The UK oil and gas industry relies heavily on EU, as imported natural gas from pipelines that cross Belgium and the Netherlands contributed around 13% of the total natural gas imports into the UK in 2018.
Moreover, UK government data revealed that UK gas exports to Ireland rose to a four-year high in November 2019 and are expected to continue rising as Ireland’s domestic supply declines.
It is highly likely that the UK will aim to prevent any disruptions to oil and gas arrangements currently in place with EU countries. However, should a devaluation of Sterling against the Euro occur post-Brexit, imported EU-piped gas would become more expensive for the UK – having a knock on effect on the consumer. That being said, alternative avenues of gas imports such as international LNG create flexible alternatives of energy security for the UK and the gas market will continue to remain competitive while playing a vital role in the UK’s energy mix,
...Daniel Rogers, Oil and Gas Analyst at GlobalData, comments.
In terms of crude oil, UK exports to EU countries in 2018 accounted for 63% of the country’s total crude oil exports equating to £10.8bn in value, the same data showed.
Most of the export value derived from Germany and the Netherlands.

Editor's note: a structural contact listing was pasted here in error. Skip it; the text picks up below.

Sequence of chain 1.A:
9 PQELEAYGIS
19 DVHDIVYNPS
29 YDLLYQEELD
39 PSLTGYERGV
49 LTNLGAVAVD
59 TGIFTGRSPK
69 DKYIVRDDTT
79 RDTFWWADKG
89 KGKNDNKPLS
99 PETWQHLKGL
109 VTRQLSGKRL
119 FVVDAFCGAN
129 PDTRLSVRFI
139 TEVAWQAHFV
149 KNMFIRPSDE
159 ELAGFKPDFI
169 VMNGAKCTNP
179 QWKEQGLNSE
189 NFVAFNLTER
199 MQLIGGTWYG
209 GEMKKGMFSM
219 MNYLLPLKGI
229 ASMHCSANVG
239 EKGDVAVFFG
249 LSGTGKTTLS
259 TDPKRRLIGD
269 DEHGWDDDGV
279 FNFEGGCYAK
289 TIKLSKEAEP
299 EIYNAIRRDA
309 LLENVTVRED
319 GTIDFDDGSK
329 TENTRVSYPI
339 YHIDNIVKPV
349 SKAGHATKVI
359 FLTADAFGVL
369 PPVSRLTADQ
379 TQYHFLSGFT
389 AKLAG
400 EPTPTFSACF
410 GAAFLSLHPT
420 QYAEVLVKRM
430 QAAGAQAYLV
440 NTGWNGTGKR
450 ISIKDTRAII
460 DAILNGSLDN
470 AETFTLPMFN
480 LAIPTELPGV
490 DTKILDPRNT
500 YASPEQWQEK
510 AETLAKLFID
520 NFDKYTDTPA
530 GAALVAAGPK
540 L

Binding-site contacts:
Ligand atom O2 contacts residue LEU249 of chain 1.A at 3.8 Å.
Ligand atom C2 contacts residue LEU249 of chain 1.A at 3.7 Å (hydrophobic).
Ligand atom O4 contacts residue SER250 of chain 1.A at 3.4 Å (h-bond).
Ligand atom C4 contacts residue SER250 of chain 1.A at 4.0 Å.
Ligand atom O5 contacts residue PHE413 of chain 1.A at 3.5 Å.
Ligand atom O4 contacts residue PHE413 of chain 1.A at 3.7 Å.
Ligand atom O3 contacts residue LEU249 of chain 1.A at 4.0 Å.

As such, being able to maintain strong oil and gas ties with the EU will be a high priority for the UK as securing reasonable cross border agreements and preserving export ties for UK oil and gas products are of national importance.
In the North Sea, there is a number of oil and gas fields either straddling country borders or utilising cross border infrastructure. Past collaborative efforts particularly between the UK, Norway and the Netherlands have enabled cross border developments and generated value for the UK oil and gas industry, something that is unlikely to change as a result of Brexit,
...Mr. Rogers continued.
As far as shipping is concerned, last month, UK Chamber of Shipping's Policy Director stated that the sector will not change much, 'at least not immediately'.
Because of the transition period introduced in the first agreement and into the second there won't be much change, as the UK will remain in the single market and keep its current customs and border arrangements, he namely explained.
Meanwhile, as the UK officially exits the EU, the automatic right of EU vessels to fish in British waters, under the EU’s common fisheries policy, is to end, in a move that several UK parties consider a key benefit of Brexit.